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BREAKING: New Brothers From Missouri are the Best Brothers!

Posted by Gerald Smith on October 28th, 2011

The Big 12 offered the last rose to West Virginia. Sad tears are shed in Louisville’s limo while happy tears and embraces punctuate the official Big 12 press release.

Another feline in the SEC family! (Image via

Wait… In that press release, where’s Missouri in the list of ten Big 12 schools that’ll comprise the conference in 2012-13? Nothing official has been announced — well, nothing that wasn’t an error by a web vendor — but it appears that Mizzou has finalized its move to the Southeastern Conference. With Big 12 ex-pats Texas A&M also joining in the 2012-13 season, the pesky scheduling problem that comes with having thirteen basketball teams might have gotten easier.

We’ll update this post with any official news about Missouri to the SEC if it breaks later today. Otherwise, time for some Tiger hugs!

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ACC Morning Five: 10.06.11 Edition

Posted by mpatton on October 6th, 2011

  1. The Pitt News: Pittsburgh‘s student newspaper gives Panther fans a snark-filled rundown of what they can expect from ACC member schools. Highlights include: “The most recent U.S. News & World Report ranked Duke’s undergraduate program No. 10 in the nation, which is also the lowest Dick Vitale has ever ranked the basketball program,” or “Wake Forest admits students who correctly complete the analogy “Demon Deacon basketball is to _______ as DePaul basketball is to the Big East.” Really all of the descriptions are gold, though NC State’s The Hangover reference left me wondering whether Greg Trietley knows that Zach Galifianakis actually attended NC State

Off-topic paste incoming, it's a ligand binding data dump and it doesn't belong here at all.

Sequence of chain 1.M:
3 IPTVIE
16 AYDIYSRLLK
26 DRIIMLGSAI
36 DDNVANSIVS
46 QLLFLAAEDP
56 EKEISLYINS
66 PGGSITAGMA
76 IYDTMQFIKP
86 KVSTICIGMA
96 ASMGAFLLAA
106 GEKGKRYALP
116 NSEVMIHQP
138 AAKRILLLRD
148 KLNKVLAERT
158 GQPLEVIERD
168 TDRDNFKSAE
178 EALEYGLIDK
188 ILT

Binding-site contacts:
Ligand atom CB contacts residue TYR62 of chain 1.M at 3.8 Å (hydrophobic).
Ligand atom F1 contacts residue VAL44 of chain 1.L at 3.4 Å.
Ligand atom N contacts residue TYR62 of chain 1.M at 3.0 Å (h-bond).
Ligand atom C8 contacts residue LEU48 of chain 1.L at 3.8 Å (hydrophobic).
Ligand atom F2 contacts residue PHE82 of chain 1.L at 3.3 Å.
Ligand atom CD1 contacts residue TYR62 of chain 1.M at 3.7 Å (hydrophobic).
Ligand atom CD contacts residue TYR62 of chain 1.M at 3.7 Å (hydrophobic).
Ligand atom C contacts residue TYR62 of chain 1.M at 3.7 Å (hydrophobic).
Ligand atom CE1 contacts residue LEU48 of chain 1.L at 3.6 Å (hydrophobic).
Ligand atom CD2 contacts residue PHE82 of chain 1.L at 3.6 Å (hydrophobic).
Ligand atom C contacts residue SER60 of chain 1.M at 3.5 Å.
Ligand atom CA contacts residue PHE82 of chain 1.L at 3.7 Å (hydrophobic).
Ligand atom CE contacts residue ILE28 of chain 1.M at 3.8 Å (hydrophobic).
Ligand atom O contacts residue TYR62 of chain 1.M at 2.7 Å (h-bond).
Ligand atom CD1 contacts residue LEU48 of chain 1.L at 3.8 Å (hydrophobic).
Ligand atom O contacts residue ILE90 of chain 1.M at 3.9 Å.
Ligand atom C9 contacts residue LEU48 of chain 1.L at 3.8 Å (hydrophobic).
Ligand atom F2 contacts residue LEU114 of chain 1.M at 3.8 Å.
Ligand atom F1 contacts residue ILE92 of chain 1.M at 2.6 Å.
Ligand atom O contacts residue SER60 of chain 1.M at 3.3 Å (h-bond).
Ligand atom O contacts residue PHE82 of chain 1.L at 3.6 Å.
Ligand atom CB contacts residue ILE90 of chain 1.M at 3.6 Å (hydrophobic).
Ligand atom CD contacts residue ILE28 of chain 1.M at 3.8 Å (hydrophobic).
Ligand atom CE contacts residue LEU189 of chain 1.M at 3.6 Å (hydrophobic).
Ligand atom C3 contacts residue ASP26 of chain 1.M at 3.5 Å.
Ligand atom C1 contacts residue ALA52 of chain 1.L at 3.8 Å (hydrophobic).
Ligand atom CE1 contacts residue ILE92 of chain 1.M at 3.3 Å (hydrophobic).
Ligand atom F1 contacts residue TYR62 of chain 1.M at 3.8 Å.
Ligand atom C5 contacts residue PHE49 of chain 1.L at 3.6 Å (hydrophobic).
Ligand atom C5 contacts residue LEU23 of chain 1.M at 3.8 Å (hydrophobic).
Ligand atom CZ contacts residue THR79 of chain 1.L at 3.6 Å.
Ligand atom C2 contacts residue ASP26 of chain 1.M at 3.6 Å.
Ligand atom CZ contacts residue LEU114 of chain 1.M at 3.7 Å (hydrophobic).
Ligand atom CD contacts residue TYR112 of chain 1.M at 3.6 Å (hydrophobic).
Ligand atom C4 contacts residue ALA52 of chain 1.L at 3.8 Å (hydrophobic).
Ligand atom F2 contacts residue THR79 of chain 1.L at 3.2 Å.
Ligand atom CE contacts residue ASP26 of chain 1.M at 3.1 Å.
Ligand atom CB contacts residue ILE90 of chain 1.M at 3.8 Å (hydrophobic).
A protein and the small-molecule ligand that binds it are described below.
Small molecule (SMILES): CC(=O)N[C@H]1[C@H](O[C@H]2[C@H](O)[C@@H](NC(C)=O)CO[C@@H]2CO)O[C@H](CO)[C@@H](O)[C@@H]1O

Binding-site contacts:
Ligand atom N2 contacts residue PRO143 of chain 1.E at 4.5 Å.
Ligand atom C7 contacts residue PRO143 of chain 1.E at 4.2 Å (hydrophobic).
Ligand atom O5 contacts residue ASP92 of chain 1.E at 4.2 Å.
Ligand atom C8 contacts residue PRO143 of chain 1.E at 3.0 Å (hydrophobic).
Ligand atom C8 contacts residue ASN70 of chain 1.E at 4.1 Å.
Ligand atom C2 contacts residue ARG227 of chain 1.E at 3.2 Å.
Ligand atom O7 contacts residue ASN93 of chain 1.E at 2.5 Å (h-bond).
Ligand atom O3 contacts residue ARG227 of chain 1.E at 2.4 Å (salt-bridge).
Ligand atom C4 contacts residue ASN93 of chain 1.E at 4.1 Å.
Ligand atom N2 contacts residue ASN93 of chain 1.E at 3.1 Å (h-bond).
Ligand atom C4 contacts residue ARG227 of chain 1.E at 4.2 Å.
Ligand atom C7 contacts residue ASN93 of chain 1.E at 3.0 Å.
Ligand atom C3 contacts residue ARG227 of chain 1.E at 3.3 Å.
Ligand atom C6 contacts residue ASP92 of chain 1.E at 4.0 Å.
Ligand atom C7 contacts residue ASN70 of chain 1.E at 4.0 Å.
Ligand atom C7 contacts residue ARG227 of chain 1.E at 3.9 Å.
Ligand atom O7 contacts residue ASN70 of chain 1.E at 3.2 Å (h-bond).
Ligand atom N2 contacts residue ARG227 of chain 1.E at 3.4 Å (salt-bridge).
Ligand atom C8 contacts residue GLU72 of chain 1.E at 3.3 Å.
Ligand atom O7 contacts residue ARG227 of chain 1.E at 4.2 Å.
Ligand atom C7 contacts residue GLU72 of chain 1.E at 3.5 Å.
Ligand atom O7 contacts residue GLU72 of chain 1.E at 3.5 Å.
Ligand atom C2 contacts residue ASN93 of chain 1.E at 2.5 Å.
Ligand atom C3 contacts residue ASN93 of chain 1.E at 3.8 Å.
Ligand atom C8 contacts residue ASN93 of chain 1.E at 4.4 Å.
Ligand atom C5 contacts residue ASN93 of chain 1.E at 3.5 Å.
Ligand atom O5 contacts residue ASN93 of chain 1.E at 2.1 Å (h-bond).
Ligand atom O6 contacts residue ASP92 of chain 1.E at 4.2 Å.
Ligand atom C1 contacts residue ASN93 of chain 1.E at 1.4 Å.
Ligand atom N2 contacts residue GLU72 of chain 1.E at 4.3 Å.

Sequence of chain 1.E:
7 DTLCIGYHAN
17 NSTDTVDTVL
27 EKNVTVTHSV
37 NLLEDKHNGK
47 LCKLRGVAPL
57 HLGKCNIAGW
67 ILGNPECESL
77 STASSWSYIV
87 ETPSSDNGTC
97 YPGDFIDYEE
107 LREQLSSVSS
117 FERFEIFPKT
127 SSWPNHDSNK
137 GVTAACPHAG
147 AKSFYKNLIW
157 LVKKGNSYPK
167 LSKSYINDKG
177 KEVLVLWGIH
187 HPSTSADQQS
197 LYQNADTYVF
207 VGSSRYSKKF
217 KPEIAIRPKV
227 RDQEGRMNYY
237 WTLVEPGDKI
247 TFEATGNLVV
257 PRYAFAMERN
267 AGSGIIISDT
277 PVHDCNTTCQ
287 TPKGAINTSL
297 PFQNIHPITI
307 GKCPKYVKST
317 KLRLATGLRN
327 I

2. Jeff Goodman managed to catch up with North Carolina alumnus Sean May in Europe and ask him about Gary Parrish’s recent post claiming this might be Roy Williams‘ best team at UNC. It suffices to say, May was not convinced: “It’s not even close […] Overall, talent-wise, I think we were better.” While his initial assessment is a slight overstatement, May does provide pretty solid evidence for his squad, though I’ll still stick with the 2008-09 team for most dominant (if not most talented).
  3. ESPNHS: Senior Mitch McGary is the second rated prospect for 2012 according to ESPNU, and he’s cut his list to five including three ACC schools. The obvious leaders appear to be Michigan, Duke and North Carolina, which are the only schools McGary officially visited. McGary wrote a blog post for ESPN talking about his top schools in addition to reviewing Jay-Z and Kanye’s album “Watch the Throne” and J. Cole’s new album “Cole World: the Sideline Story.” For what it’s worth, recruiting guru Dave Telep thinks McGary is probably leaning towards Michigan, but I wouldn’t count Roy Williams or Mike Krzyzewski out just yet.